Academic journal article Medium Aevum

John Lydgate's 'Fall of Princes': Narrative Tragedy in Its Literary and Political Contexts

Academic journal article Medium Aevum

John Lydgate's 'Fall of Princes': Narrative Tragedy in Its Literary and Political Contexts

Article excerpt

Nigel Mortimer, John Lydgate's 'Fall of Princes': Narrative Tragedy in its Literary and Political Contexts (Oxford: Clarendon Press, 2005). xvi + 360 pp. ISBN 0-19-927501-7. £60.00.

Even though Nigel Mortimer's book on The Fall of Princes opens with an account of the poet's fall from critical favour, the poetry of John Lydgate is now the subject of lively and innovative work and Lydgate is very much back in fashion. Recent research has shown how, behind the voluminous and often formulaic poetry, Lydgate's career illuminates the cultures of patronage, counsel, popular religion, and vernacularity. These critical analyses have tended either to the theoretical or to the codicological and, Pearsall's work aside, there has been little detailed study of Lydgate's literary context. Previous Lydgate studies (by Schirmer, Renoir, Pearsall, Ebin, and recently Nolan) have also largely been of a general nature. So Mortimer's monograph on one of Lydgate's most substantial poems is welcome; there is certainly enough material in the poem to warrant and sustain a monograph study. Mortimer aims to provide a definitive and complete picture of Lydgatian poetics, including treatment of historiography, French and Italian sources, occasion, literary-critical perspectives on authority and tragedy, and reception history.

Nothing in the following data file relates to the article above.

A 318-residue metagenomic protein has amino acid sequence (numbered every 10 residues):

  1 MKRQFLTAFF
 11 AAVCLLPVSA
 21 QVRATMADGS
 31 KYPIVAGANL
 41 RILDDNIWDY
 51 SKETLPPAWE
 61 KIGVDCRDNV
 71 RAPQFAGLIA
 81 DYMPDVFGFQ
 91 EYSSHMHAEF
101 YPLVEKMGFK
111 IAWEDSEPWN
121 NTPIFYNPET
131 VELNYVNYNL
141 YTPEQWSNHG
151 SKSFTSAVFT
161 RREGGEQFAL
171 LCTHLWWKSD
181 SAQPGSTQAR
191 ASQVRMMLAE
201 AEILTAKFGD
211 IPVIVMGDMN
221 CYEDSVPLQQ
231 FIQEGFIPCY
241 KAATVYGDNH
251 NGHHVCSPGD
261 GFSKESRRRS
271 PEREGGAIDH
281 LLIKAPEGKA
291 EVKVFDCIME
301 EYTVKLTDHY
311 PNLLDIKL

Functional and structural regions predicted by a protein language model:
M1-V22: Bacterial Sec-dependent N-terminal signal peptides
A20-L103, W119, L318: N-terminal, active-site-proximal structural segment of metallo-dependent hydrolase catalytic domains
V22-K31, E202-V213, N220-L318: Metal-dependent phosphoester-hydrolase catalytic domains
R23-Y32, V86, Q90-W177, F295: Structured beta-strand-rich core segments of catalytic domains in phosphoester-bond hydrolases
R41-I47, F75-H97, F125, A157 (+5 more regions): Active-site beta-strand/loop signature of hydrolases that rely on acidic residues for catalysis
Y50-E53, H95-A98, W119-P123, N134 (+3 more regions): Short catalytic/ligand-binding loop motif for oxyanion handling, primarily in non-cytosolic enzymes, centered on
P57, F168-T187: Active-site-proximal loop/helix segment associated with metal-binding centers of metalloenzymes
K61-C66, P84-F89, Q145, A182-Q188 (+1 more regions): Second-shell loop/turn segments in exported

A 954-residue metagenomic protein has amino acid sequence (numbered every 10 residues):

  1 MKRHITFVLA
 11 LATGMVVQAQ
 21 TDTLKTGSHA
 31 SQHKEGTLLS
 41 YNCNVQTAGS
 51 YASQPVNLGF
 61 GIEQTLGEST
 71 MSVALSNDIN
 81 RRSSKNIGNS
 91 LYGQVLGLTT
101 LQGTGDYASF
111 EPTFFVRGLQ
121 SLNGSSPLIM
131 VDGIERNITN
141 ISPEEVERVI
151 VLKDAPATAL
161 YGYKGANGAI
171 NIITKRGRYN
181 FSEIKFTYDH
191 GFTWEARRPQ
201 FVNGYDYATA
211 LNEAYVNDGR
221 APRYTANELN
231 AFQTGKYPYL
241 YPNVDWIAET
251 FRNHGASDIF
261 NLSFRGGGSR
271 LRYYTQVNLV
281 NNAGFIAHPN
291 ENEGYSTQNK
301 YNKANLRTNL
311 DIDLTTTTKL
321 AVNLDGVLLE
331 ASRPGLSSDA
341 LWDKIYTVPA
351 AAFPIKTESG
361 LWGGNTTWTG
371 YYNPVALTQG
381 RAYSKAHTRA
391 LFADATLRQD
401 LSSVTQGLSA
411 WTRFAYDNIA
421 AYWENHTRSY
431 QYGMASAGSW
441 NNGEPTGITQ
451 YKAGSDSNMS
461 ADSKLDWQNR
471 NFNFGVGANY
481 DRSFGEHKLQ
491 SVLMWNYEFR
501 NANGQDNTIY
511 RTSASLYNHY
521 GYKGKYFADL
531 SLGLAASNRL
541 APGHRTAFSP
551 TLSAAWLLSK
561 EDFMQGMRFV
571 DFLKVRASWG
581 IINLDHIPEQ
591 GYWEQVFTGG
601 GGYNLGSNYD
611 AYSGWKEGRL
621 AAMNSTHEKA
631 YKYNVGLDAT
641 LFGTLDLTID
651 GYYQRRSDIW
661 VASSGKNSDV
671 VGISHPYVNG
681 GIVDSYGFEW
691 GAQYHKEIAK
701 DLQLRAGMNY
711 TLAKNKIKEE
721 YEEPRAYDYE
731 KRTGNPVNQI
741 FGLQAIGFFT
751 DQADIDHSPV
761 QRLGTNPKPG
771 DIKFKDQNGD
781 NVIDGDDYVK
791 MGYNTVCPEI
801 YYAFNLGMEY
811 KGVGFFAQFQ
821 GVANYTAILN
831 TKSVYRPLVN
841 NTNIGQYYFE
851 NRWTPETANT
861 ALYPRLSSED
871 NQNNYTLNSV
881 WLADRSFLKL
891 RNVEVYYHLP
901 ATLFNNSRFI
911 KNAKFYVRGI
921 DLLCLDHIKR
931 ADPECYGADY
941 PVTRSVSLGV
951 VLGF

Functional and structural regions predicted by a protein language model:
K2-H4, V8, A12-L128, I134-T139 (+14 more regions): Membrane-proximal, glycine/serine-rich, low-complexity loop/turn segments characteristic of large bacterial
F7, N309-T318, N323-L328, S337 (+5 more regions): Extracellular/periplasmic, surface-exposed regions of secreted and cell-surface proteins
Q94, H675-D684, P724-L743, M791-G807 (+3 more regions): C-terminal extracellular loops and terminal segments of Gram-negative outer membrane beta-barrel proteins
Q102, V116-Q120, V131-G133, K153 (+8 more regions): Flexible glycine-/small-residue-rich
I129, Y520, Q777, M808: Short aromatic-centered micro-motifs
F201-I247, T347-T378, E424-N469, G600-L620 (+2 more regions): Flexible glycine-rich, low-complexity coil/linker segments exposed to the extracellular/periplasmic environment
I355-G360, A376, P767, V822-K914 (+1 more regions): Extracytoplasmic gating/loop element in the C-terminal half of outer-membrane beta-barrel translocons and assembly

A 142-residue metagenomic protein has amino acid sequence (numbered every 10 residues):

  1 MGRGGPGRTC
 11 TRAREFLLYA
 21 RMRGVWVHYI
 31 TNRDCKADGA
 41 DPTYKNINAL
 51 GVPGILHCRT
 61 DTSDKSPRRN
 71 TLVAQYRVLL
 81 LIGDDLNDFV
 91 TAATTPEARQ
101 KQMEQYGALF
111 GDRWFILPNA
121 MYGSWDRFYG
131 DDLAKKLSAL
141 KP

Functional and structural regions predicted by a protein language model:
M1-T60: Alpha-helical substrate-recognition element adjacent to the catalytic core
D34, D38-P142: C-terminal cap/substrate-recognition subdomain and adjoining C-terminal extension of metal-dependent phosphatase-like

Mortimer's Lydgate is quite different from that presented by Pearsall; in Mortimer's work Lydgate is an erudite, canny, thoughtful, and, at times, cynical poet, adept at both versifying and princepleasing and held to be authoritative in regiminal advice literature. Mortimer's Lydgate is no fawning cipher, dependent on his patron's purse, but rather a poet in dialogue with fifteenth-century controversies of governance, counsel, and power. Mortimer shows Lydgate to be, at times, an outspoken manipulator (p. 97) of his source (Laurent de Premierfait's Des cas) and an 'active and partisan' (p. …

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